Transdisciplinarity, which I would identify with the super-hybrid, occurs when an interdisciplinarity hybrid is no longer served by being reciprocal but transcends the limits of the original collaboration to create a third practice that is unforeseen and therefore entirely new. You don’t need to know everything about the cultural origins of whatever you use as material to construct and act, but at a certain point you need to be able to judge where your expertise will be relevant in exploiting and multiplying the existing value of an idea outside you own sphere of influence. It may be highly speculative work, but it’s not guesswork.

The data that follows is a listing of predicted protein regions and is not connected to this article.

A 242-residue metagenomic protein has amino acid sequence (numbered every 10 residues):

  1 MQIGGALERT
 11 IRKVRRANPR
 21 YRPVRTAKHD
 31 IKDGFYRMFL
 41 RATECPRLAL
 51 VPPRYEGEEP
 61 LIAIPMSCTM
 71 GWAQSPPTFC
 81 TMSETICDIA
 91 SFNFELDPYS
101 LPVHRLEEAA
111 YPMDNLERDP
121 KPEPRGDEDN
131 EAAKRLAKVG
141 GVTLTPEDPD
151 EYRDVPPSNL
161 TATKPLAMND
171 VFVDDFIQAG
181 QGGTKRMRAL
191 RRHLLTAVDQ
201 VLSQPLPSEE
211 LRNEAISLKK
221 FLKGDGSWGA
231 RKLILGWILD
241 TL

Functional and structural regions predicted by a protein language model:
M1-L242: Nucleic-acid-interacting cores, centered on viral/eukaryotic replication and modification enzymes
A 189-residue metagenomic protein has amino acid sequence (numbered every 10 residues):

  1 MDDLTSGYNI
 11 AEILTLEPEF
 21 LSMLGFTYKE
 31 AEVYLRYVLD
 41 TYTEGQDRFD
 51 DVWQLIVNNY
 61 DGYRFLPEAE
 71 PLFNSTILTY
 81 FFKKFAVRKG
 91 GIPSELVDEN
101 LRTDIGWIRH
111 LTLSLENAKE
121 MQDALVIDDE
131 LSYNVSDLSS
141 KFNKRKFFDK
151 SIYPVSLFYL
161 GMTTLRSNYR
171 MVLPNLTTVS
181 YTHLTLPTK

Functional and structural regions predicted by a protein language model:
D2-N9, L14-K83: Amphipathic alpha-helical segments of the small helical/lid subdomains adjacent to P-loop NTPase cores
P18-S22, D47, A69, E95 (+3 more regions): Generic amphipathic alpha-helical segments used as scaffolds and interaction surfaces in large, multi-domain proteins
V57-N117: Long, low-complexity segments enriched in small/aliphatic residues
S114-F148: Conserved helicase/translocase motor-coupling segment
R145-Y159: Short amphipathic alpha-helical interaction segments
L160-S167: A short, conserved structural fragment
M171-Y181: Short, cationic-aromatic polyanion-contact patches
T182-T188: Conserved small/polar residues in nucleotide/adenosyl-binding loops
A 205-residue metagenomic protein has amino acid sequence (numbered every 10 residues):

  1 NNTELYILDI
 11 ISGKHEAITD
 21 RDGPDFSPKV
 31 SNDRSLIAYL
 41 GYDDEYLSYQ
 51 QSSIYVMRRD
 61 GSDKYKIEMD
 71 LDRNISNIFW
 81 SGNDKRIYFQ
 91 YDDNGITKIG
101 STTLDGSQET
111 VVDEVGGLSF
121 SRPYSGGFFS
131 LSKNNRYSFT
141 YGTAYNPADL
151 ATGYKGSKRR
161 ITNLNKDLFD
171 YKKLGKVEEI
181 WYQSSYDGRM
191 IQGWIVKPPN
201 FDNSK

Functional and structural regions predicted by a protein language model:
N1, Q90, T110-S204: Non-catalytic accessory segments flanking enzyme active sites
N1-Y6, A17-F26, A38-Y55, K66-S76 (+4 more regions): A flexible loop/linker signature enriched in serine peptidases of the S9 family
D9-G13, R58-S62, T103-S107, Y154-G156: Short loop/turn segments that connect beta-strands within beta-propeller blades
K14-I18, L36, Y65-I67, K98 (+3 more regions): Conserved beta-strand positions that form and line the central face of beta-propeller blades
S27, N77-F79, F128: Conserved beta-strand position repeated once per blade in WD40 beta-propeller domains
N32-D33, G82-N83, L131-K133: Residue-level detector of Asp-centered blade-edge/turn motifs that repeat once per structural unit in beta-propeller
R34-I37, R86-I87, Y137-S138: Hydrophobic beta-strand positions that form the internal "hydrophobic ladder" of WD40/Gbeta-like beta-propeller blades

At the Experience Design Group in Stockholm, for example, we are collaborating with three palliative care centres in Sweden, developing an interdisciplinary research platform to understand how experience design can optimize sensory experiences. What we want to discover is how design might be relevant to identifying and fulfilling the criteria for a valuable, but intangible experience, ‘good dying’ (relief of symptoms, dignity, pain free, etc.) – with special emphasis on the patient, but with additional consideration to family and staff. That’s a hybrid. Let me assure you, patient-centred dying has its own culture origins. As we began to collaborate with the staff we had our restricted license to ignore their cultural origins, just as they did ours. This also allowed us to look with fresh eyes at old problems. The palliative care staff are not artists or designers and we are not nurses or doctors, but both sides began to learn and then integrate concepts and methods during that discovery process. A license to ignore cultural origins, during the climb-out phase of creating a hybrid, can be a good thing and, if used correctly, will carry you a long way.  Sukhdev Sandhu: I’m with Hito in thinking that the language of hybridity might not be so helpful, lassoing us back as it does into the dead-zone of an academic discourse that still exerts too much influence on callow artists and students. I find it more useful to go back to Paul Virilio’s notion of dromology [the science, or logic, of speed] – here applied to the speed of transmission, reception, circulation in relation to contemporary cultural production. In terms of music, say, the Internet has played a transformative role in accelerating the speed by which particular rhythms, textures and recording techniques move through time and space, and, in the process, disrupted traditional understandings of influence and exchange, local versus global binarisms. Illegal downloading, the plethora of MP3 blogs, the way sound is compressed: these all create a dense, super-amplified, revved-up sonic landscape that resembles a battlefield (the sounds of pop music, rendered graphically, once consisted of a series of peaks and troughs; now audio-data, to make reformating for ring-tones etc. easier, look like a mono-dimensional battering ram, an acoustic equivalent of how the Israeli Defence Forces [IDF] might batter their way through walls of Palestinian buildings). It’s exhausting, makes you jaded and creates a situation where you feel you know a musician – or even a style (hypnagogic, Nu-Balearica, wonky) – even if you’ve never heard a note by them.